war on drugs

PNP majors, lieutenant colonels worry they’re next to be asked to quit

Cong Corrales
PNP majors, lieutenant colonels worry they’re next to be asked to quit

PNP chief General Rodolfo Azurin Jr. speaks during a press conference on the proposal of Interior Secretary Benhur Abalos for the resignation of generals and colonels in order to cleanse the ranks of links to illegal drugs, at Camp Crame on January 5, 2023.

Jire Carreon/Rappler

'Careers are at stake here, but in the name of cooperation and support to the PNP program, we will have to comply,' says the deputy director of the PNP Highway Patrol Group in the Davao Region

CAGAYAN DE ORO, Philippines – Subordinates of police generals and colonels who tendered their courtesy resignations worry they would be the next ones to be told to offer to quit the service, saying what’s at stake are their career and future.

Highway Patrol Group-Davao Region Deputy Director Surki Sereñas said police majors and lieutenant colonels like him were facing a similar situation.

He said Philippine National Police (PNP) chief General Rodolfo Azurin Jr. already spoke during a command conference about requiring majors and lieutenant colonels to submit their courtesy resignations after the generals and full-fledged colonels were done with theirs.

“We will have to follow…. When the chief makes a pronouncement, that is policy…. Careers are at stake here, but in the name of cooperation and support to the PNP program, we will have to comply,” Sereñas said.

Many police generals and colonels have tendered their courtesy resignation to heed the call of Interior Secretary Benhur Abalos, who has alleged that some were involved in the illegal drug trade. The courtesy resignations would help in the government’s efforts to purge the PNP, he said.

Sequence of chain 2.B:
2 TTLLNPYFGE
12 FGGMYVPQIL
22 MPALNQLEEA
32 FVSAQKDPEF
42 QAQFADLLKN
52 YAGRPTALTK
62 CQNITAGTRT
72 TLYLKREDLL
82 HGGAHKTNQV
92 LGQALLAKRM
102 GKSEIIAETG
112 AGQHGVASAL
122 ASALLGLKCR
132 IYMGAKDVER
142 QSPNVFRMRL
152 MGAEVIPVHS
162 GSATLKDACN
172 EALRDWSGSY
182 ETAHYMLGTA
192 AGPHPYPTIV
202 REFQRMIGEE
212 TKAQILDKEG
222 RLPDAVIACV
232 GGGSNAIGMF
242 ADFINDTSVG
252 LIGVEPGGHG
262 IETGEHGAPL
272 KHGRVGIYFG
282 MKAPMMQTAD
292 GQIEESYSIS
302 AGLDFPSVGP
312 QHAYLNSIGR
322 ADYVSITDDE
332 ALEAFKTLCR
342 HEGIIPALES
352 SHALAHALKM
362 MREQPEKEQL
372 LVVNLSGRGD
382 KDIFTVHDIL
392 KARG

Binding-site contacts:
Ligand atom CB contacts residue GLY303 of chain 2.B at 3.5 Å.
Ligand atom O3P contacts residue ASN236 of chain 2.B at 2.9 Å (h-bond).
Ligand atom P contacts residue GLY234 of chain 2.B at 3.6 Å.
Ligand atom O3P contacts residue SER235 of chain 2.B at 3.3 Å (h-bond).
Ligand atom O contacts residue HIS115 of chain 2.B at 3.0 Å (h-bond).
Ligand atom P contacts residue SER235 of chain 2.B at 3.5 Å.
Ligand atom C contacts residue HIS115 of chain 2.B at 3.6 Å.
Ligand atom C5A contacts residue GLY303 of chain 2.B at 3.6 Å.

Police-Northern Mindanao Director Brigadier General Lawrence Coop, who offered to resign along with another brigadier general and 19 colonels on Monday, January 9, admitted that their collective decision was not easy for some of the officials because of the uncertainty it created.

Coop told reporters, “There are different takes like, what if one’s courtesy resignation is accepted? We know that our work is our bread and butter.”

But Coop said they accepted the challenge because they were confident about their records, and decided to trust that a committee of evaluators would be fair.

Sereñas, who served as a deputy police director in Northern Mindanao before he was assigned to the Davao Region, said many PNP officials were apprehensive because of the stigma that would come with the acceptance of resignation even when they are innocent.

“If one’s resignation is accepted, it is presumed that he is involved in illegal drugs,” Sereñas said.

A police official from Cagayan de Oro, speaking on condition of anonymity, said the call for courtesy resignations was seen by many in the PNP as a form of political control.

“It’s a damned-if-you-do, damned-if-you-don’t situation,” the source told Rappler.

He added, “Actually, the organization has identified those who are involved in illegal drugs…. This is a shotgun approach so that no one would be singled out.” – Rappler.com

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